These are exposure studies associated with the chemical and all of its children.
|Reference||Associated Study Title||Author's Summary||Study Factors||Stressor||Receptors||Country||Medium||Exposure Marker||Measurements||Outcome|
|1.||Lai H, et al. (2014).||The findings of this study indicate that occupational aflatoxin B1 airway exposure might be associated with the risk of hepatocellular carcinoma among factory workers.||Aflatoxin B1||Controls for disease:Carcinoma, Hepatocellular | Subjects with disease:Carcinoma, Hepatocellular | Workers||China||dust | serum||aflatoxin-albumin adduct | Aflatoxin B1||Details||Carcinoma, Hepatocellular|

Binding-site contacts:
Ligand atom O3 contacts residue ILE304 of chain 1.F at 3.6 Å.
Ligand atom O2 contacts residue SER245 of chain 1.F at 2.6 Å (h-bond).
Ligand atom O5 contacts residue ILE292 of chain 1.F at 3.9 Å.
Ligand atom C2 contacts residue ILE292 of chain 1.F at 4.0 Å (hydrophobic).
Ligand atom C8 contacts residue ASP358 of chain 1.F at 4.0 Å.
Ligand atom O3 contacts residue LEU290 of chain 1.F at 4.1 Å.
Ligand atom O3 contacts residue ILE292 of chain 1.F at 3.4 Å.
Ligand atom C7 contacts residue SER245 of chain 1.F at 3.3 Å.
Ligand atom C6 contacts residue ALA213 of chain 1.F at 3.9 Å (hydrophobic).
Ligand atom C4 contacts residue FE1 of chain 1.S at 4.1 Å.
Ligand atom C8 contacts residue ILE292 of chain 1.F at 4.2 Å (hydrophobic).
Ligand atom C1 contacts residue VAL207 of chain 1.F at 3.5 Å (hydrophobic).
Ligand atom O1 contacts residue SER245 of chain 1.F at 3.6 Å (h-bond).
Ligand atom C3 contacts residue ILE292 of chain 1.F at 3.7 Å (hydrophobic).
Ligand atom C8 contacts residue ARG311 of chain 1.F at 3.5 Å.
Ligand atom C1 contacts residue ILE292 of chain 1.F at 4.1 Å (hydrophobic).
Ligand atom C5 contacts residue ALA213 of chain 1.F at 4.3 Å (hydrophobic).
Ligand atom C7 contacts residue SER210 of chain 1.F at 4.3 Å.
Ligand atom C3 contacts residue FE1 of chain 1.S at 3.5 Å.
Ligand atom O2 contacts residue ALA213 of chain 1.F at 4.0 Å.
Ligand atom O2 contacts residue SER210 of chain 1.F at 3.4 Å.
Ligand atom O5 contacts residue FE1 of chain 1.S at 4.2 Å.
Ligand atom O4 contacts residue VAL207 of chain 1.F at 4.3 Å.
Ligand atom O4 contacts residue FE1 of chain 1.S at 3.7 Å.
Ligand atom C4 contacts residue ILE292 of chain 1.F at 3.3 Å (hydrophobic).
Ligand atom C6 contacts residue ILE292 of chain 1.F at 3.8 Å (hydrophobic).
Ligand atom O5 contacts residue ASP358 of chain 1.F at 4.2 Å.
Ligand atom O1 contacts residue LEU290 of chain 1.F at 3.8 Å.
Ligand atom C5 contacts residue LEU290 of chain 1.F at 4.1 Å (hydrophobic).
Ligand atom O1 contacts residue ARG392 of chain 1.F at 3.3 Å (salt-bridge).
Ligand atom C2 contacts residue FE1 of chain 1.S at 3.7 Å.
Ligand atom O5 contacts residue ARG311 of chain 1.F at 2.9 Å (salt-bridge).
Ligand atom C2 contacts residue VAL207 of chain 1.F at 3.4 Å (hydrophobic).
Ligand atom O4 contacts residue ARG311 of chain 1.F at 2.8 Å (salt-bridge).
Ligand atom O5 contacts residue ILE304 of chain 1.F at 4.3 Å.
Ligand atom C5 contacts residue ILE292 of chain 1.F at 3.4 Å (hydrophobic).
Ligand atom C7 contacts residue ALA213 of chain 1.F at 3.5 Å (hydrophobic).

|2.||Groopman JD, et al. (2014).||In this study we have found that aflatoxin exposure is ubiquitous among at least some of the rural populations of Nepal and Bangladesh, as assessed by a robust mass spectrometry-based albumin adduct biomarker.||Aflatoxin B1||Children | Fetuses | Pregnant females||Bangladesh|Nepal||blood | blood, cord | serum||aflatoxin B1-lysine adduct||Details|
|3.||Yard EE, et al. (2013).||Kenya AIDS Indicator Survey (KAIS)||Our findings suggest that aflatoxin exposure is a public health problem throughout Kenya, and it could be substantially impacting human health.||Aflatoxins||Pregnant females | Study subjects||Kenya||serum||aflatoxin B1-lysine adduct||Details|